The Foundation for Science and Technology

The Foundation for Science and Technology


Disciplinary Procedure

The Mineralogical Society has, since its inception, provided for the expulsion of members (Bye-Law 441) who are at odds with the objects and legal requirements of the Society under Charity Law. Since November 2004 the Council have also implemented a Code of Conduct which must be adhered to by all Society Members.


1Professional conduct is governed by the Code of Conduct (the Code). Alleged breaches of the Code may prove to be founded in fact and deserving of sanction so each must be investigated by the Council. The principles of the investigation, and any subsequent disciplinary enquiry are that:

  • no one is guilty until so found,
  • any enquiry will be open and fair, and
  • proved breaches of the Code shall attract sanctions commensurate with the seriousness of the breach.

Preliminary Investigation Committee (PIC)

2The first stage, on receipt of an allegation (the complaint) is a preliminary investigation to determine whether or not there is a case to answer.

3Such investigation will be conducted by the PIC, on behalf of the Council, comprising a standing Chairman appointed by the Council from amongst the Society’s Officers and Custodian Trustees (who shall chair all investigation meetings during his term of office) and two other Officers of the Society. This Committee shall be serviced by the Executive Director.

4The Executive Director, on receipt of a complaint, shall inform the Chairman of the PIC and the person complained about (the defendant), and shall seek what elaboration, evidence, and answers he considers necessary.

5When enough information is available, the Executive Director shall convene a meeting of the PIC to consider the complaint and the supporting information. Normally, the complainant and the defendant would not attend although the Chairman may exercise discretion to the contrary.

6A finding of ‘no case to answer’ would dismiss the complaint and, to save unnecessary publicity, would not be reported to the Council. Similarly, a withdrawal of a complaint need not be reported. However, a record will be maintained (consistent with the Data Protection Act 1998) for audit purposes.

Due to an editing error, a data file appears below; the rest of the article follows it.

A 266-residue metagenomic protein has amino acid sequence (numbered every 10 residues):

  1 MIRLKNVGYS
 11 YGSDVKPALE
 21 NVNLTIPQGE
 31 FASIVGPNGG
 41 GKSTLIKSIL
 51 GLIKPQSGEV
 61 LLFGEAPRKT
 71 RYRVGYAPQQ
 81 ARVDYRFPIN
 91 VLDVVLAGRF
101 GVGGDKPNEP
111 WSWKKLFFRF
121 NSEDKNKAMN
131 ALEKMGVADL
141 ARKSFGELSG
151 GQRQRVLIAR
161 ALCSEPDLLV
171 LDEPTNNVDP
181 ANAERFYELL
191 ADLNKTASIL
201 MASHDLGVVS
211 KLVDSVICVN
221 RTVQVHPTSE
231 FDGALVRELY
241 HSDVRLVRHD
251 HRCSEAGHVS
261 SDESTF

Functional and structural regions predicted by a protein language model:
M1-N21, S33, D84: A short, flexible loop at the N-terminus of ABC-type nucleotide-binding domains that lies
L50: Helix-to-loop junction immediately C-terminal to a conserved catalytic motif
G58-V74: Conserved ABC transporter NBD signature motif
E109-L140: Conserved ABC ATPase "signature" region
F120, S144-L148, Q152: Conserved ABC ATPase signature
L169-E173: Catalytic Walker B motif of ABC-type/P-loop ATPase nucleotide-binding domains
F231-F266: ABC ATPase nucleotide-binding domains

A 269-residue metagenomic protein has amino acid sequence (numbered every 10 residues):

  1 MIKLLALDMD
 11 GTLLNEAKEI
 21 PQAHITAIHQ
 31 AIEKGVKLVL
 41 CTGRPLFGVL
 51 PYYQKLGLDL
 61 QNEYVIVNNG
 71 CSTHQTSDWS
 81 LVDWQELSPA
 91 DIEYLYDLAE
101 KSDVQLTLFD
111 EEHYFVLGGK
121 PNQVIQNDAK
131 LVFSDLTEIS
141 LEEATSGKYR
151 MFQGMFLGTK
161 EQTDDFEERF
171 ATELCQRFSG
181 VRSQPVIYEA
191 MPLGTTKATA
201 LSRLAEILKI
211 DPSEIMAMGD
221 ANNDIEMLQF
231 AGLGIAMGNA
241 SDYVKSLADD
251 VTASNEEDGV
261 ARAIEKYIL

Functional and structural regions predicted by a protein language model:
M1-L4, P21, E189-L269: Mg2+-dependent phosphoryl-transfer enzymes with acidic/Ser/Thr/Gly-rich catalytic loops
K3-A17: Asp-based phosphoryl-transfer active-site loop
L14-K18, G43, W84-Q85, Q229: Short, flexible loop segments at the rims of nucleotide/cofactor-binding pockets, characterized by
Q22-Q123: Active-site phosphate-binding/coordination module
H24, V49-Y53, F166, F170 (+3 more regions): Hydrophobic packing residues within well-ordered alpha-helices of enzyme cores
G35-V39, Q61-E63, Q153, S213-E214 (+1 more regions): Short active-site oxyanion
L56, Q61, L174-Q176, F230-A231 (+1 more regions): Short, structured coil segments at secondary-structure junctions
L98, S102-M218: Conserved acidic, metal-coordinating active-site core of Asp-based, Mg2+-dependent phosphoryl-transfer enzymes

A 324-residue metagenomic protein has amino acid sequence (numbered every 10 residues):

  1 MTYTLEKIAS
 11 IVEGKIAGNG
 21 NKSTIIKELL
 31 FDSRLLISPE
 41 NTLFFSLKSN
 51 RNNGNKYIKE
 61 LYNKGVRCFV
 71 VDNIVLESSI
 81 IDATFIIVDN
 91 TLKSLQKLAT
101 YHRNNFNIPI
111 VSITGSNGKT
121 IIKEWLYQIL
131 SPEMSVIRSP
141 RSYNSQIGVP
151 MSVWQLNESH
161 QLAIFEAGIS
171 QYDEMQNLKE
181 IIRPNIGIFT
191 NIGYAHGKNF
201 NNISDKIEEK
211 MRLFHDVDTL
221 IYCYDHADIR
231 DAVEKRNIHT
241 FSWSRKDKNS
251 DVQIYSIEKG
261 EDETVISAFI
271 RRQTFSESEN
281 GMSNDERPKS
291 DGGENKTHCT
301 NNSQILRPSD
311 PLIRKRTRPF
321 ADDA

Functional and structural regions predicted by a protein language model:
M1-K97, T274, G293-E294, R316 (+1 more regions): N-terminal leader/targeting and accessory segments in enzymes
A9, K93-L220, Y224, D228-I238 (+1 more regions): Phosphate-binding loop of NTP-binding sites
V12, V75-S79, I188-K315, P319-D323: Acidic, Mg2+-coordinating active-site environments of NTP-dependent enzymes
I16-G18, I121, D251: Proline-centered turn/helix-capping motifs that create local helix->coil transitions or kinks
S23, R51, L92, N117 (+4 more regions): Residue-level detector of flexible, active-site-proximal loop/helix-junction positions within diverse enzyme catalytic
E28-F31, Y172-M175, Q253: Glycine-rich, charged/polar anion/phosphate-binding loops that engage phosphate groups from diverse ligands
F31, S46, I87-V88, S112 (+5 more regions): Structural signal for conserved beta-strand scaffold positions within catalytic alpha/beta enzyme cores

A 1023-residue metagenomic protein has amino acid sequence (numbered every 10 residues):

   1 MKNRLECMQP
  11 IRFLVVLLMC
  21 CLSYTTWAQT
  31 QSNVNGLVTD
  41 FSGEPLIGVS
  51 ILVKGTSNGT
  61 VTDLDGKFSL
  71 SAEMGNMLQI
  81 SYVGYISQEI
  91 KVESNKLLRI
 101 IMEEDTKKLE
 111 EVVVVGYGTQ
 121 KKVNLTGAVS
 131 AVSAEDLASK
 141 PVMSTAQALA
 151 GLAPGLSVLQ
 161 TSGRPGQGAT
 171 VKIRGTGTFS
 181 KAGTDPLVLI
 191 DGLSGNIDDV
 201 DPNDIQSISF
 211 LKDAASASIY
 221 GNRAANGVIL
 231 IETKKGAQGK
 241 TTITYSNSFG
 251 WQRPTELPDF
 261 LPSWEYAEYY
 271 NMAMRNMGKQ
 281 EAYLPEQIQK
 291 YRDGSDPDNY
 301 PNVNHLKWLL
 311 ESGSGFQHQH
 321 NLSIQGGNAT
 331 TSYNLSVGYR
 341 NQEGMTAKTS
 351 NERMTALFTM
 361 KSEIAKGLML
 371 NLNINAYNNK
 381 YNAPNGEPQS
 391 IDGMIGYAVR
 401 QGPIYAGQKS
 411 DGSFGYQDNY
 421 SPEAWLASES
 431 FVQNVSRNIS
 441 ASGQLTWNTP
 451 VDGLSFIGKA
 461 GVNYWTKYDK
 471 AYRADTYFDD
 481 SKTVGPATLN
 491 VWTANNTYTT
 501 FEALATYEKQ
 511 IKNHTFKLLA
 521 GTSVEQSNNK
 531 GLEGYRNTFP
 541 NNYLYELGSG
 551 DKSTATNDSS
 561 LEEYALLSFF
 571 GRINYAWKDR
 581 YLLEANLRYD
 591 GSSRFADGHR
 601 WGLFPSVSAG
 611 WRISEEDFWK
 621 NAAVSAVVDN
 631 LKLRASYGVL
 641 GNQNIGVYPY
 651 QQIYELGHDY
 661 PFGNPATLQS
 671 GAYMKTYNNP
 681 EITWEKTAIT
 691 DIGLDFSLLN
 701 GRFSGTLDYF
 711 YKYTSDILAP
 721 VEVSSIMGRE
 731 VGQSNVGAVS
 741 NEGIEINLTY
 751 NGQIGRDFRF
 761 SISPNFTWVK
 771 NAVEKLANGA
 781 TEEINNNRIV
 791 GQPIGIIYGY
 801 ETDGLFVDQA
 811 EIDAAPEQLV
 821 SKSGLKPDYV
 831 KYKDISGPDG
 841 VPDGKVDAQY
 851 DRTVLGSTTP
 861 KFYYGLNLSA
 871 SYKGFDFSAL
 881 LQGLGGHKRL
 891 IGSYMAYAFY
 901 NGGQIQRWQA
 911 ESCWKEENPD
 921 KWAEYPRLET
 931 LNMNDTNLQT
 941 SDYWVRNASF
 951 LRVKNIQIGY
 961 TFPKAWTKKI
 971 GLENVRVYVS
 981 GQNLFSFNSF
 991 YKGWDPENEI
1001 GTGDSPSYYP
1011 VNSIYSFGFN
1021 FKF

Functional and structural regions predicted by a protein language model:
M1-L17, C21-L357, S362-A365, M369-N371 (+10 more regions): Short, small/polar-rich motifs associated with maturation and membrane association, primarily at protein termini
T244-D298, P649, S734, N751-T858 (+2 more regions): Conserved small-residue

7A finding of ‘case to answer’ would require a recommendation to the Council that the disciplinary procedure be activated.

Disciplinary Committee (DC)

8The Council will authorise the holding of a disciplinary hearing by theDC comprising a standing Chairman (who shall chair all disciplinary meetings during his term of office), a Member or Fellow of the Society but not a member of the Council, and three others from a pool of nine possible members elected by Council for a period of five years and representing various disciplines. None of those eligible to sit on the DC shall serve concurrently on the PIC. This Committee shall be serviced by the Executive Director.

9This DC shall have delegated authority from Council to examine the complaint, and to decide its justification, but only to recommend appropriate sanctions if it finds the complaint justified.

10The Council may invite a non-participating lawyer to attend to advise on process but not to vote on the decision.

11Defendants shall be entitled to bring to the hearing a next friend who may be a lawyer whom they will pay to represent them.

12Hearings comprise a statement (by the complainant or a representative appointed for the purpose – such as the Executive Director or solicitor) of the complaint and evidence to support it (with any cross-examination of witnesses) followed by a rebuttal (by the defendant or his representative) with evidence (which is also open to cross-examination). Additionally, some evidence may be by means of written statements at the DC’s discretion.

13At the conclusion of the hearing, the DC makes a decision on the justification or not of the complaint, and notifies Council of its recommendation.

14If the complaint is admitted, the only steps are to hear mitigation and to decide the recommended penalty.

15The Executive Director will inform the parties accordingly and notify both parties of a right to appeal.

16Penalties may be exclusion from membership and loss of chartered status, suspension of membership, reprimand, retraining or other. Penalties should be in the form of recommendations by the DC to Council because only the Council of the Society has the authority to implement them but any such recommendations would normally be accepted by Council without challenge.

Appeal Committee (AC)

17If leave to appeal is sought, it must so be done within a month of the publication of the decision (as recommended by the DC and subsequently approved by Council). The right to appeal shall depend only upon new evidence becoming available since the hearing or an apparent injustice at that hearing.

18Council, if it grants the right of appeal, shall constitute an Appeal Committee comprising two Past Presidents of the Society and one lay person each of whom has had no contact with the matters under appeal beforehand. The Executive Director shall service the AC.

19Appeals may take whatever form the AC shall decide in its discretion. Its decision may be to uphold or dismiss the original decision or to order a rehearing of the complaint by the DC. It shall not itself conduct such a rehearing.

20Its decision shall be communicated to Council and to the parties by the Executive Director.

1Bye-law 44. Professional conduct is governed by a Code of Professional Conduct (the Code) published by the Council of the Society. Alleged breaches of the Code are investigated according to the Disciplinary Procedure adopted by the Council and may in cases of extreme misconduct lead to exclusion of the Member and a loss of Fellowship status.